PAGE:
In my 20 years of playing guitar, I’ve noticed a thing or two about people.
First, human beings are pretty creative.
Second, at the same time, we demand an order. Perhaps that need for order out of the chaos drives new guitar players to learn the A chord first. After all, it’s the first letter; it should be the first basic chord on guitar to learn, right? It’s also a chord found frequently in common chord progressions.
Just because it’s the first chord on guitar most of us learn, it isn’t simple, boring, or without nuance and charm. Barre chords, open chords, or inversions. Each has a different voice and different use. The A chord on guitar is one of the most commonly used chords in pop music for the simple fact that we learn it so early on.
Already learned how to play an A chord? Don’t worry, we have more! Learn how to play a C7 chord on guitar.
There are only 12 notes — it’s what you do with them that counts. Let’s get strumming. (And who knows, maybe you’ll turn into a better cook (1).
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Reading a Guitar Chord Chart
The first step in playing the A chord on guitar is learning how to read a chord chart. The six lines represent the six strings on your guitar, and it reads, left to right, as if you’re looking down at it from the top. The left-hand line is your heavy E, and the furthest right is your thinnest string.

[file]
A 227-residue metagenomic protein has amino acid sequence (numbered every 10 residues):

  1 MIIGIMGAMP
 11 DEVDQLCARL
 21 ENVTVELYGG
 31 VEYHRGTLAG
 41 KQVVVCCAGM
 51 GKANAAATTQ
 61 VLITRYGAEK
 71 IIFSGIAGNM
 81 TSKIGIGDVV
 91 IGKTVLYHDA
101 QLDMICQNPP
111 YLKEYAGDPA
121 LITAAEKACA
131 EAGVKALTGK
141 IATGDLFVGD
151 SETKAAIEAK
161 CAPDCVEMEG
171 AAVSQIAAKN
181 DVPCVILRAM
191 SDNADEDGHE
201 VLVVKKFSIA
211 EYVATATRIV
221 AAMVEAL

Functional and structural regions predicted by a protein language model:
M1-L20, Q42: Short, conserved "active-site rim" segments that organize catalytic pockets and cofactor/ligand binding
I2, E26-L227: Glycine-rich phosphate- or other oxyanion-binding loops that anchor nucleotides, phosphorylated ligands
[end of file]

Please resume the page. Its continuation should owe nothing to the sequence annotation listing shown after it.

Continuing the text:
The numbers represent your fingertips. 1 is your index finger, 2 is your middle finger, the ring is your third finger, and the pinky is your fourth. The horizontal lines that intersect the vertical lines are your guitar’s frets. Those lines tell you where to place each numbered finger to complete the chords.
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A Chord Guitar: A Chord for Beginners
One step in my guitar journey I wish I could do over is learning the various other chords related to A major at the same time. Each has a different feel, and evokes a completely different emotion.
An A chord on guitar, played open, has a jangly sound, whereas a mini barre sounds chunky.
A Major Chord On Guitar
Guitar playing and music theory don’t always go hand in hand. Which is to say guitar music doesn’t require you to read music. You just have to know how to hit the right notes on the guitar neck. Easy peasy.
That said, the A major chord on guitar is a triad consisting of a root A, C#, and E. Anytime you can combine those notes on any set of strings, you’ve got yourself an A major. So there are several ways to play the same chord on guitar, and you can do what feels right to you.
The main shape on the chart is “Muted (X), Open, 1, 2, 3, Open.” Strum those five strings on the second fret and you’ve played the basic A major. The next most common shape is a barre chord with your first finger on the 5th fret of the guitar neck.
You can also do a mini barre or power chord, which consists of the root A of the 5th fret on the bass E string, and the 7th fret for the A string and D string with your third finger and pinky respectively.